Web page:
Correctional Services said that “matters are under control” at Johannesburg’s Sun City Prison on Wed.
There is only one woman who has the daunting ability to sit back and observe when things emit a sour note.
That woman is my best friend Tutu. Never will you hear her speak out of turn. She opts for the higher road and maintains the status quo, often starting her sentences with: "I could be wrong but ..."
If Queen Victoria spent an evening with Tutu, she would take notes on etiquette.
Meanwhile, the jaded tiger that I am, I often just check things out and speak my mind because men work in mysterious ways. History has taught me to not only let the veil of truth come crashing down, but that it's better to regret the things said than the unsaid.
And this is why I think she's falling on someone else's sword. But I could be wrong.
This is how things started. There was this boy from a very, very, poor background. His family struggled to get anything on the table. They were penniless. In fact, I hear that their grandmother had the same advice every time her pension arrived.
She wore the wolf's skin and told them to go and beg while she sucked on hidden sweets under her reeking blanket. Observing this, the boy decided he was going to bide his time and leave for the city. And then the boy, who had become his granny's arch enemy, miraculously got himself a job as a filing clerk and bought himself a one-way ticket to Jozi.
Here he toiled under the cruel eye of a one-eyed taxi owner who wanted his taxis to be as clean as an ICU ward.
Then he made friends with the taxi owner's son who, though he was the same age as the rural boy, looked incapable of doing anything for himself. He feared going to town on his own. He had never been inside a train and had never tasted brandy. He would learn all these milestones under the rural boy's authority. Instantly, they were inseparable. Even the jealous maid who had taken on being the taxi owner's assistant role in cruelty, had to agree that theirs was a match made in heaven.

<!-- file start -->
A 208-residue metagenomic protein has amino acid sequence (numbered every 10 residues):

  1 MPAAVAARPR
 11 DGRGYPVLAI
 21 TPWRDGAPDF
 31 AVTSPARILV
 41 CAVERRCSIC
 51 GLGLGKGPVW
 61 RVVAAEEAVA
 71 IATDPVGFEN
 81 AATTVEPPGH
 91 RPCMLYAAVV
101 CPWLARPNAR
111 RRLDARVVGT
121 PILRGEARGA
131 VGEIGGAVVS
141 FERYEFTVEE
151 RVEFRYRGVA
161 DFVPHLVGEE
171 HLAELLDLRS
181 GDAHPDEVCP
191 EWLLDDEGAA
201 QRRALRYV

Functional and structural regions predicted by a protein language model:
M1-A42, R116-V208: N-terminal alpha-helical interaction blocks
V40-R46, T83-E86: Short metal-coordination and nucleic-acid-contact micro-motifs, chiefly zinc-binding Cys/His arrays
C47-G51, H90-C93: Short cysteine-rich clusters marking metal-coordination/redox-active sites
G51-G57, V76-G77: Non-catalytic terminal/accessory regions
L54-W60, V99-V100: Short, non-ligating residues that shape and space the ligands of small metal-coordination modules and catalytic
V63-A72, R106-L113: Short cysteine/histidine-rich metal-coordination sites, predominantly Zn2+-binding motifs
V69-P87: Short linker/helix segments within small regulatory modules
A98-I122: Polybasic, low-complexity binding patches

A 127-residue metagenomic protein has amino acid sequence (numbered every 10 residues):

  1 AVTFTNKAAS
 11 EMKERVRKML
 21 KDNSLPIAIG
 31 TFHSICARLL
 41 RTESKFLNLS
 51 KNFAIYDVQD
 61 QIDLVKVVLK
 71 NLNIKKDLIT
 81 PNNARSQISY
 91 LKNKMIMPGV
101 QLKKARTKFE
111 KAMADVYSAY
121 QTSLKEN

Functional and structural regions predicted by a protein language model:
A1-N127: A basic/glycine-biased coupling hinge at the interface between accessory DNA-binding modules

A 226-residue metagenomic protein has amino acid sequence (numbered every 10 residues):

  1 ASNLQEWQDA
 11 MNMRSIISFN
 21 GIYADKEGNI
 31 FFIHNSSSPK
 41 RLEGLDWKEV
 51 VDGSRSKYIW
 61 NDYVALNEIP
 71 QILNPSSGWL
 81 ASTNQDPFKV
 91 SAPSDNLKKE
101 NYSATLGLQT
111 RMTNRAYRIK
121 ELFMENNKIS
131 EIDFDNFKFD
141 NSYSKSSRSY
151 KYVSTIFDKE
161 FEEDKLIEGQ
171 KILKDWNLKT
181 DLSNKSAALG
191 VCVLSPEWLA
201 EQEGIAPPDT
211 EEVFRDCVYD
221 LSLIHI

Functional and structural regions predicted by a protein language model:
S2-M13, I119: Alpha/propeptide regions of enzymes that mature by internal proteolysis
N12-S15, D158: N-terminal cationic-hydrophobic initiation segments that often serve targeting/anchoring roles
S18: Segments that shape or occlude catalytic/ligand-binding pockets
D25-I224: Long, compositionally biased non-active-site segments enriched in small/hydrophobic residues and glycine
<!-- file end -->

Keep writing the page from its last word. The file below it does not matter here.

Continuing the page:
All was working out well for the boys until someone got things mixed up. The bundu boy started embracing the notion that they truly were inseparable. So much so that when his friend started having female friends, he sulked like a neglected puppy.
They had reached the dating age and the poor boy, being short of good looks and the money to fare well in the dating game, was not taking it kindly. In his eyes, theirs was a union sealed with a ... (only he knew what exactly).
If he could do it without too much noise, he would bark at the girls that his friend kept bringing home when Raleithloana was not home. Like a wounded dog, he watched on as his friend made waves in the dating scene.
If only Raleithloana could see this, he thought.
Years later, with that experience behind him and living the life, he formed a friendship with a bloke who would soon get engaged. Now this is where my best friend comes in. While we have lived through the recent years blaming their differences on innumerable excuses, it turns out that this guy should take the rap.
He drives the wedge between them and will stop at nothing to see them separated. It turns out that he's not the only one. Some guys just like their friends a bit too much. It's freaky and it doesn't mean they are gay.
So, considering this observation, I told it to my girl the way I saw it. She thinks I'm bipolar, but I know the smell of a rat. But then again, I could be wrong.